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Seven New Year’s resolutions for financial health

The new year brings hope of renewal in all areas of life. We all dream of a fresh start for our health, wealth and happiness, and with so much focus on health in recent years most people are well informed on how to make positive changes for their physical and mental wellbeing, but do you know how you can keep your finances in good condition?

It’s time to claim control of your prosperity by adopting these New Year’s resolutions.

Start budgeting

If you have been living paycheck to paycheck, it’s time to review your expenditure. Living within your means does not have to mean big changes. Reviewing your income and expenditure to create your very own budget can be enough to keep your finances in rein. Having a financial plan to follow will encourage you to stop tapping into savings or using credit cards, and can encourage you to start saving towards important financial goals.

Cut your spending

There are always ways to reduce your monthly expenditure. An easy place to start is with your regular monthly bills. Check your subscription-based services and weigh out if it’s value for money based on how often you’ve used your membership. Are there any services which you can cut cords with? For example, do you really need both Netflix and Amazon Prime Video? You should also shop around for the best deals on any utility bills or insurance contracts that are due to expire soon. Aim to reduce your monthly cost on a couple of bills.

Get out of debt

Depending on your income and the amount of debt you currently have it may be possible to clear out your arrears completely within one year, however, don’t fret if your debt is larger. Start by assessing your current financial situation and creating an affordable debt repayment plan. Decide how much of your disposable monthly income you can set aside for repaying your debt and calculate how much of your overall credit you will be able to repay by the end of the year. Aim to have your repayment plan finalised by the end of January so you can start repaying right away.

If you need professional help you can seek free and impartial debt advice from charities such as StepChange and National Debt Line.

Start saving

Building savings doesn’t happen overnight, which is why you should start saving as soon as possible. Incorporate savings into your budget and set up an automatic standing order on your payday so that your savings amount is transferred to your account automatically. You should set long-term and short-term financial goals that you can work towards, however as an immediate action point you should work on building an emergency savings fund.

Review your credit file

Your credit report reflects your creditworthiness which affects your ability to obtain credit, both short-term and long-term. It’s important to be aware that the information reported on your credit file may not always be correct or up to date. Errors can occur, but only you may be able to spot the mistake.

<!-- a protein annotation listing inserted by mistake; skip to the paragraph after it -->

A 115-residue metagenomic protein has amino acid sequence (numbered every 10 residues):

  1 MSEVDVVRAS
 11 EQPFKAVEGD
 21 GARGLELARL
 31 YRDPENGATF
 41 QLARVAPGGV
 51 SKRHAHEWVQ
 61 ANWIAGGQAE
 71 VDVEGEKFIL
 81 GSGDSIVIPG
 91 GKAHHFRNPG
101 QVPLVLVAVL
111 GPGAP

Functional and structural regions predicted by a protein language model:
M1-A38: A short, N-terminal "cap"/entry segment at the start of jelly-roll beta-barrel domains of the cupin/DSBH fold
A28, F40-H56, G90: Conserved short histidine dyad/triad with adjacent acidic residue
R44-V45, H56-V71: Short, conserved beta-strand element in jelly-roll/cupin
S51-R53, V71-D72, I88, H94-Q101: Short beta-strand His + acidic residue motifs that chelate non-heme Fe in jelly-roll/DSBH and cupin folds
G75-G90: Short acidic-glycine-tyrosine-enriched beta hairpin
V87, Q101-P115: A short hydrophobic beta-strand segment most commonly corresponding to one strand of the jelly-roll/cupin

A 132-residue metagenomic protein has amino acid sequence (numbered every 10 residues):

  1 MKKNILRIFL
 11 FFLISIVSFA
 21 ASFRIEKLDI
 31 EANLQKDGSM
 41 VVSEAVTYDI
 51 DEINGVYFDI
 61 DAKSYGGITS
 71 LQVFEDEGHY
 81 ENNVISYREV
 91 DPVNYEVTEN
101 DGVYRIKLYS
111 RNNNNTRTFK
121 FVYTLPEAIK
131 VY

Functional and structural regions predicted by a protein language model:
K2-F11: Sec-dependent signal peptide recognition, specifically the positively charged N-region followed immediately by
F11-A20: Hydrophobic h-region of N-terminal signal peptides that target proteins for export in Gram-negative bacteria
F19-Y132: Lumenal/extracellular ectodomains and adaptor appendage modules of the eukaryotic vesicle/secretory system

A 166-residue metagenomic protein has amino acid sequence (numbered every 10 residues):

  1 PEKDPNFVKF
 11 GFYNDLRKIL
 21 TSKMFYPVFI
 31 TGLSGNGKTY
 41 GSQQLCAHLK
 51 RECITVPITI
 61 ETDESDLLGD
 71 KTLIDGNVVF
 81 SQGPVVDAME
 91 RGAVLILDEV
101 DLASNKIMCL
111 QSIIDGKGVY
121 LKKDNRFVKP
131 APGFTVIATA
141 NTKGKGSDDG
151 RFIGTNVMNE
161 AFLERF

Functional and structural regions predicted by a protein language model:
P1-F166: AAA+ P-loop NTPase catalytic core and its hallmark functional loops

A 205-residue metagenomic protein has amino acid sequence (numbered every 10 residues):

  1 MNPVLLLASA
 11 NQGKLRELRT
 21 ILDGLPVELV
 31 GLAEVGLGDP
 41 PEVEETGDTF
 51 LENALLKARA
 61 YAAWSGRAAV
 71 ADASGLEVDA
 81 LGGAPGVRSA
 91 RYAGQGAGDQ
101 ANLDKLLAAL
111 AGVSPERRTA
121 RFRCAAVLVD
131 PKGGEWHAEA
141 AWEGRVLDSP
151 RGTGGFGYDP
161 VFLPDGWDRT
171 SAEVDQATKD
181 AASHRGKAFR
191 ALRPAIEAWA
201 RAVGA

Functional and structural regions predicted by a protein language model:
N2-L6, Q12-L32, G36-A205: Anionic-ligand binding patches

You can access your statutory credit report from any one of the three credit reference agencies: Experian, TransUnion and Equifax. The report will show your credit history to date but may not show you your credit score. If you spot anything that isn’t quite right on your credit file you can raise a dispute with the credit reference agency so that an investigation can take place. Please note that the different agencies may be reporting different information and if you are due to take a big financial step, such as getting a mortgage, it may be worth checking your report with all three agencies before you apply.

Improve your credit score

Has your credit score recently taken a hit? There is no better time than now to start repairing the damage. Luckily there are several easy things you can start doing straight away to improve your credit score. Paying your bills on time and repaying debt can undoubtedly have a positive effect on your credit rating. You should also avoid any new hard enquiries from credit applications if you’re focused on improving your credit score. Most importantly, once you have done the hard work, you should make it a habit to help you maintain your creditworthiness.

Learn more about personal finances

None of us are born with financial knowledge. It’s something we must learn on our own. If you’re lucky your parents may have passed on financial knowledge to you as a young adult, however in most cases people enter adulthood inadequately prepared. Thankfully, people are becoming more financially aware and there are plenty of educational resources available.

Personal finance classes are a very popular way to bring your knowledge up to scratch. There are also plenty of financial self-help books that will enrich your money management skills. Moreover, you can enlist the help of a professional finance adviser to help put you on the right track to achieving your goals.


Has the arrival of the New Year given you the inspiration to get your finances in order? Setting goals and making positive changes is easy, but can you ensure that you will stay motivated throughout the year? Remember to start by setting achievable goals and making small but permanent changes so you can slowly change your habits for the better.

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